“No. It will only be like what it was when he went away before. My
heart was going out to him always, and when he came back all the parting
was forgotten, and it was sweeter than if we hadn’t parted. Oh, Jane,
fancy seeing Harry just like he used to be, beautiful and laughing and
happy! Do you think it’s possible that it can be really like that—that
he’s somewhere now—not lying out there in France, but just as he was
when we loved each other so much? Tell me you really believe it, and
are not saying it only to comfort me.”

Jane clung to her again. “I’m sure of it,” she said. “It’s Harry’s
message. You don’t mind it coming through me, do you? It’s a message
to you; he wants me to give it you. It’s not in words, as if he were
speaking. It’s all through me. Harry wants your love just as much now
as ever he did, and he loves you just as much too.”

Viola sat silent, with a tender look in her eyes, and a smile upon her
lips. Presently she said: “Harry once saw something, not belonging to
the world which everybody can see, and when he told me I knew at once
why he had seen it, because there had never been anything in the way
with him. There never has been. You could look deep, deep, deep into
him, and never find anything there that wasn’t beautiful and true. I
wonder if there’s another place where people like that really belong—no,
not a place, but something they belong to all the time they’re in the
world, and that goes on just the same for them when they have left the
world. I think there must be, Jane, and that’s how it is with Harry.
That would make him here, with us, wouldn’t it?”

“Yes,” said Jane, softly. “That’s what I feel about it. It’s all love.
I can’t explain exactly, but when he was here with his body there was
something else more important still, and just as real. It’s love that
is real—like a person. Can you understand?”

“Yes, I think I can, and it’s what I meant, too, that is so comforting.
What I loved most in him when he was here is just what he is still, and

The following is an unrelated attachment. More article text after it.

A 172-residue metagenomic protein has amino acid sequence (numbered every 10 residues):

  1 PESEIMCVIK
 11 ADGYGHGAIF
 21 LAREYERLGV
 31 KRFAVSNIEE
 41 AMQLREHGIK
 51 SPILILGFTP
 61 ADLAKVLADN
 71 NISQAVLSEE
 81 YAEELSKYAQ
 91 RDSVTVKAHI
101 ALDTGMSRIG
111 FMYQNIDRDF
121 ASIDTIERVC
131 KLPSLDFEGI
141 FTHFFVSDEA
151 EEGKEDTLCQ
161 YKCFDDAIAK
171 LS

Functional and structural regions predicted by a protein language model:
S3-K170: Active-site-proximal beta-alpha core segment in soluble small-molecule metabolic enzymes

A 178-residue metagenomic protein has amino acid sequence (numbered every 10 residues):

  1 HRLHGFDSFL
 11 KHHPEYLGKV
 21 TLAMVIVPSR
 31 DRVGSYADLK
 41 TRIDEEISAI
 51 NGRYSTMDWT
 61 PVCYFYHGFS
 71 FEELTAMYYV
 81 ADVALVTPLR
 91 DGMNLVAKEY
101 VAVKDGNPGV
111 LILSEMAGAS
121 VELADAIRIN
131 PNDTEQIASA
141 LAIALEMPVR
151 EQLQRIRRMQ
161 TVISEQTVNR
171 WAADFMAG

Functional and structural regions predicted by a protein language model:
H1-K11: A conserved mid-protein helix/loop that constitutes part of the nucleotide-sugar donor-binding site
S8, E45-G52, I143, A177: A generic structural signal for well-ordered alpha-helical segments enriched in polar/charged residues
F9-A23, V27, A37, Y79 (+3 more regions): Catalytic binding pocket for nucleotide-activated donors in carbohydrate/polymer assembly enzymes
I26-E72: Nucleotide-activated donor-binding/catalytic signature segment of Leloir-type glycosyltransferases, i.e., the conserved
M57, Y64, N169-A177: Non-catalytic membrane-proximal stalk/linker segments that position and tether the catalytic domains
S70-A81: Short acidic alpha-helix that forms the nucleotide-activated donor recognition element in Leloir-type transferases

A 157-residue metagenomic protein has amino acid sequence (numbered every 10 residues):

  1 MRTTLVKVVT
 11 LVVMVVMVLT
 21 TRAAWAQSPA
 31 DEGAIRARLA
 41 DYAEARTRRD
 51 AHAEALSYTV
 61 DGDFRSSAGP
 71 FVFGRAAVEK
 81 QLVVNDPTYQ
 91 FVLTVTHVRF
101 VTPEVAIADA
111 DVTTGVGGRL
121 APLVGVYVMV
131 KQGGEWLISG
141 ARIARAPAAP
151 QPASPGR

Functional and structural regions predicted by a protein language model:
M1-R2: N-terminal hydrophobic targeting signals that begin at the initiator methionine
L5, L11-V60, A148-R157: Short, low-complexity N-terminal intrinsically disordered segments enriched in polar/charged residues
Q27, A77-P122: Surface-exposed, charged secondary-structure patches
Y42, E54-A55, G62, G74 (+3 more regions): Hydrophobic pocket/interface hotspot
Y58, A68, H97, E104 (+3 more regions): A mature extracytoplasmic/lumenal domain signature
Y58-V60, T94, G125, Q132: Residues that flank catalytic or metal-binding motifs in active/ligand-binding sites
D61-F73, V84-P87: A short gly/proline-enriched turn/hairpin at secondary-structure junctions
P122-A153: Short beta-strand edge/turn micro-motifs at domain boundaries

I can go on loving it, because it didn’t die when he was killed. I
wonder if he thought that too. I couldn’t bear to think of him being
killed, so he never talked about it.”

“Wasn’t that because he thought it didn’t _really_ matter?”

“Oh, how it matters to me! But perhaps God took him so that he should
never be spoilt, not the least little bit. Oh, but I would have tried
so hard to be worthy of him, if only he’d been left to me, just for a
little little time longer. He said I helped him. I believe I did, when
he was unhappy—because the world wasn’t like it had been to him here,
and I knew more about the world than he did, poor darling!”

“It’s very hard indeed, and you can’t quite understand it all. But when
you say to yourself, it’s all it seems somehow to put it more right.
And the text says, God is love, so that would come in too, though I
don’t quite know how till I think about it more. But what I’m quite
certain of is that Harry couldn’t have been _wasted_. I think that’s
what poor Lady Brent can’t see. All of him that we loved is alive
somewhere. I’m more and more sure of that every moment. I believe it’s
what Harry is trying to say to us. Let’s just say we believe it, Viola
dear. Perhaps it will even make him more happy if we do. I believe it.
I believe Harry is alive and that he knows about us, and some day you
will see him again, and you will be happier together than you have ever
been. Say it, Viola.”

“The last letter Harry wrote to me,” said Viola, musingly, “he said he
should love me always, always, always. Do you think he meant what we’ve
been saying, Jane, though he wouldn’t write about being killed?”

“I expect he did. I’m sure he must have believed it, and I’m sure he
wants you to believe it now. Say it, Viola. Say you believe it.”

Viola rose and stood before her. A smile was on her lips, and there was
a light in her eyes. “I do believe it,” she said, “and it will make
everything different to me all through my life. Harry will be with me

She turned and stood, looking up to the clear space of sky above the
pool. “Oh, Harry, my darling,” she said very softly, and tenderly, “can
you hear me—your own Viola, who loves you so? I do love you, darling,
now and for ever.”